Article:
VD: Did you name it the Wolcott Yacht Club? And why?
JJ: The name came from a longstanding joke with the founders of Vail. Onasis was in the news all the time during the ‘60s and early ‘70s and during those times, my dad brought many of those folks to Wolcott and they fished our section of the Eagle River in Dories. Our barn on the river was where we kept the boats. I can’t remember who it was, perhaps Philip Lamentia (owner of the original deli on Bridge Street) or perhaps Bill Whiteford, but someone starting calling my dad the little Onasis of Wolcott, being Greek and all. So shortly after acquiring the nickname, for Christmas one year, my dad had t-shirts made that read charter member on the front and on the back, Wolcott Helenic Yacht Club. He gave them to everyone in Vail. When I bought the Wolcott Store and decided to start a restaurant the name came quite naturally.
VD: It’s been a few different things over the years (gas station and liquor store etc), let’s briefly touch on each.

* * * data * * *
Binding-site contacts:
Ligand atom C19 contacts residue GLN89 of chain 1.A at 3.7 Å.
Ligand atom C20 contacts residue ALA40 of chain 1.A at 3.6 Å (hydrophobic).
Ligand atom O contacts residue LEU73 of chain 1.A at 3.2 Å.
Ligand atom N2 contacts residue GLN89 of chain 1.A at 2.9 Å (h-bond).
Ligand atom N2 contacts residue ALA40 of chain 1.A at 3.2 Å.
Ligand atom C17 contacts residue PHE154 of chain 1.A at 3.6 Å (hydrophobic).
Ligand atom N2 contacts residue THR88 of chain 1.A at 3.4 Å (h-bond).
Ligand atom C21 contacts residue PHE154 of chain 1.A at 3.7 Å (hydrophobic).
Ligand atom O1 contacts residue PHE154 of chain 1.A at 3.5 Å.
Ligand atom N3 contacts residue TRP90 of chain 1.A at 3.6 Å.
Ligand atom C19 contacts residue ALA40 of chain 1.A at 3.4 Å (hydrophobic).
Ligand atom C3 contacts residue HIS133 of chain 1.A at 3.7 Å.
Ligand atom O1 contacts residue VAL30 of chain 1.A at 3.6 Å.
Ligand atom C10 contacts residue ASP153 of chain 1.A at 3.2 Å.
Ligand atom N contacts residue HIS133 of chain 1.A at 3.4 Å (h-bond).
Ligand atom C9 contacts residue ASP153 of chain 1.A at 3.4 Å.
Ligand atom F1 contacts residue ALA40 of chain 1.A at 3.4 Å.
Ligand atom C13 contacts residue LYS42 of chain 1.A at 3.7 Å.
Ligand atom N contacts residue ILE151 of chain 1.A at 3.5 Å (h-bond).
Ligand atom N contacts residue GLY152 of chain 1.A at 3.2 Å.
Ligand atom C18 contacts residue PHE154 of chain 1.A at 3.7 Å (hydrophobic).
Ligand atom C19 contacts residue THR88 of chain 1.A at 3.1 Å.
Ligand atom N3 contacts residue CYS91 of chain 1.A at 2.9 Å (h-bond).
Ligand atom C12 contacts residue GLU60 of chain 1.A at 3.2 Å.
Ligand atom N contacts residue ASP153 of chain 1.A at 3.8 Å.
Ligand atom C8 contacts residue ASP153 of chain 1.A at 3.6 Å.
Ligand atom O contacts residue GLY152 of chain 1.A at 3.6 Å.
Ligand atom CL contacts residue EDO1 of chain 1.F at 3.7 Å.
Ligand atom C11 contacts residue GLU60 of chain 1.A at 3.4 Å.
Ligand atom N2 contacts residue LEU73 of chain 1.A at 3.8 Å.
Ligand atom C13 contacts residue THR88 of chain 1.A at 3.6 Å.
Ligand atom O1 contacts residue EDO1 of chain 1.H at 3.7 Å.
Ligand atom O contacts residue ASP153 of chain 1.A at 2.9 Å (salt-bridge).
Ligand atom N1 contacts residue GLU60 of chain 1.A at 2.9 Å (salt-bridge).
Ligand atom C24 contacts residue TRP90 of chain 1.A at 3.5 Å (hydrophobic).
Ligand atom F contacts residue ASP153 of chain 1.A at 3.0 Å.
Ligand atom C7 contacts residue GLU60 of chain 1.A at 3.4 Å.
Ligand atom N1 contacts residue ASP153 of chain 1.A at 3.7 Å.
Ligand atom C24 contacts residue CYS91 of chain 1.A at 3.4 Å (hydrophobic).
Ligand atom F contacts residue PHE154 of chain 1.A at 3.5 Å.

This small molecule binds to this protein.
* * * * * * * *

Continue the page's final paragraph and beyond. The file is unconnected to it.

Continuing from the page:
JJ: The business has morphed several times through the years. When I first bought it, it was operating as a liquor store, a small market and it had the post office here. The blacksmith’s shop was still in the back. I just kept expanding and improving and it has continued to grow with the needs of the community. I had just recently moved home and 28 years ago I had many dietary restrictions (gluten free, dairy free, etc). The food evolved based on my own interests and needs and it turned out that many other people in the community shared my tastes. It started as a deli, then turned into more of a summer grill offering. The music began in 1996 on a small patch of grass with blue tarps providing shelter if it rained, and a makeshift outside bar. As that starting gaining in popularity, we started to improve each year. In 1999 I tore down the old market, got big gas tanks, made a full size liquor store, full size market, built a real kitchen and put in the seating area inside (so we could be year round). Two summers later we built the big patio (tearing down the blacksmiths shop) and our casual Friday afternoons turned into the famous FACs with cars parked past the intersection.